North Pine Dam

Author : J. V. Hodgkinson F. C. A. Chartered Accountant : Aug 2006 to November 2013    

The principal thrust of this website is
FLOOD PROOFING BRISBANE from damaging floods to the point of extinction. MITIGATING flooding in Ipswich and Gympie. Putting REAL MEANING into "Drought proofing SEQ" and ensuring our water supplies by natural means well into the future

This is my review based on official statistics and documents. It is done in conjunction with Ron McMah, grazier of Imbil and Trevor Herse, retired of the Gold Coast



May 2009: No change from first update

Associated evidence. The North Pine Dam.

You will see the evidence that the North Pine Dam mirrors the North Pine Page 1 of 2.jpg (168835 bytes) pattern and volume of rainfall of the BorumbaNorth Pine 2 of 2.jpg (66448 bytes) Dam catchment. In the first instance we will look at the available information from the professionals at SEQWater.

The comparison of rainfall follows :-

NP Rain all stations 6 year lots 65 to 06.jpg (312950 bytes)Boroumba rainfall.jpg (400246 bytes)

A summary of the comparison of three stations in the Borumba catchment now follows :-

Nth Pine V Borumba all 3 stations.jpg (286581 bytes)This shows a high degree of consistency of pattern and volume. The Borumba Dam recording station is the same in the Summer months where all of the majors occur.


The SEQWater Dam statistics of the North Pine now follow :-

Dam features from SEQWater Web.jpg (215540 bytes)
Of interest is the catchment area of 348 sq klms and a yield of 54,750ML. You will notice that this yield has remained stable whereas the yield from the Wivenhoe and Somerset has been under consideration for some time.

Catchment variation

The calculation is : 54,750ML X 466 Sq Klms of the Borumba catchment / divided by the catchment of the North Pine at 348 Sq Klms.
Equals 73,314ML.

Flood mitigation

The SEQWater information above shows that there is no flood mitigation in the North Pine Dam with all flood water released in a controlled manner. The photo also shows the flood releases of the 1999 event. A glance at the major rainfall figures above shows a similar pattern to all of the Dams and a substantial volume would have flowed over the Dam. We have sufficient information to examine this aspect.

The Borumba Dam is its own flood mitigation if the Dam wall is raised in accordance with Mr R McMah's contribution. He envisages the Borumba capacity to be in the region of 2,000,000ML capacity.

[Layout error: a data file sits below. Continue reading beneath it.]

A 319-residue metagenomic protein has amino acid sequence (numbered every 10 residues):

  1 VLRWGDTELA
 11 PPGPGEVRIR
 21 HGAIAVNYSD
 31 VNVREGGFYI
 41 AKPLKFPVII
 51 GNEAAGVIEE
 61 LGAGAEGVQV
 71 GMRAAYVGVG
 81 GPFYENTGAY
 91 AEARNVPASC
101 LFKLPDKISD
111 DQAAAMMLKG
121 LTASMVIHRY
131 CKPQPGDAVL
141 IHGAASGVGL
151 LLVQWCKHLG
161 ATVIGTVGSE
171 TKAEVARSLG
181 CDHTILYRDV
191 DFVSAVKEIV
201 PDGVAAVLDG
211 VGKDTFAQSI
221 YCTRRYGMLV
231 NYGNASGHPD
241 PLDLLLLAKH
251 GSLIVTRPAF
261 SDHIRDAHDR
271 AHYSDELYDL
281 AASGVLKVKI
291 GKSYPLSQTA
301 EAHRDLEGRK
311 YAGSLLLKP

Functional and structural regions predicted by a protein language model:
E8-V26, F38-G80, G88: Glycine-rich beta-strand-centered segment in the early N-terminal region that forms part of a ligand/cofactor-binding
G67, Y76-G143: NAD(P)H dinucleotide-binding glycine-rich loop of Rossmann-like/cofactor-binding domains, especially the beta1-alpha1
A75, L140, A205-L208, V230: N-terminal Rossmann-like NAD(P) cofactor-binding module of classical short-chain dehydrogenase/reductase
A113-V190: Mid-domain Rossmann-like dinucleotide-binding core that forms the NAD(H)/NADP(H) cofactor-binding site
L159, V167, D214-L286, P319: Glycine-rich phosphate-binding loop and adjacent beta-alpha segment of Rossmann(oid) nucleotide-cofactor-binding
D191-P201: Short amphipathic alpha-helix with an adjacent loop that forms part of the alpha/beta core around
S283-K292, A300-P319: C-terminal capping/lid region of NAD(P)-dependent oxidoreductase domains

The Courier Mail article of the 17th February 2007 quoted the Summer Rain Courier Mail 10 02 7.jpg (371046 bytes)Dam manager as saying that it would take 600 to 650 mm of intense rain to fill the Dam. Its capacity is 214,960ML ( see Dam statistics)


The attached schedule is a summary of rainfall in that category. Of particular interest is the 1999 rainfall average of 438mm in the North Pine Dam with the photo above clearly showing the flood discharge. The other rainfall events are significantly higher. The higher rainfall can have a much higher impact than a direct correlation.

Catchment efficiency

It is generally recognized that, with its rocky terrain, the Gympie Times P2.jpg (361826 bytes)Borumba Dam catchment is the most efficientGympie times P1.jpg (323632 bytes) of the Dams. In the area of proof, there is a conflict of information. The Regional Manager at the time advised that the "Peak discharge per day" was 154,300ML. The Department of Natural Resources web-site advises that the total discharge for the month of February 1999 was 167,062ML.

The Qld Government advises that the duration of the flood in Flood Mitg 1999.jpg (74680 bytes)the Mary Valley was significantly more than a single day. Examination reveals that the volume of water was most likely to be double the 154,300ML to over 300,000ML.

You will notice that the Dam Manager at the time compared the volume of water in a single day to 1/2 of Sydney Harbour. That converts to 250,000ML a day. However, we should keep in mind that he was making a point.

Using the Dam Manager's advice of the time, the efficiency of the Borumba catchment compared to the rest of the Mary River catchment is above 1.7 times. If the Dept of Natural Resources information is correct, the point is not proven. Refer to my calculations under "Hydrology" button.


With the catchment area of the Borumba being either equal to or more efficient than the North Pine, the Calculation based on the catchment area is stable at 73,314ML. 

The evidence points to a very high volume of inflow not retained by the North Pine because of the lack of flood mitigation or retention availability. This is not so in Mr R. McMah's proposition of the expanded Borumba Dam. This will make a significant addition to the 73,314ML already calculated.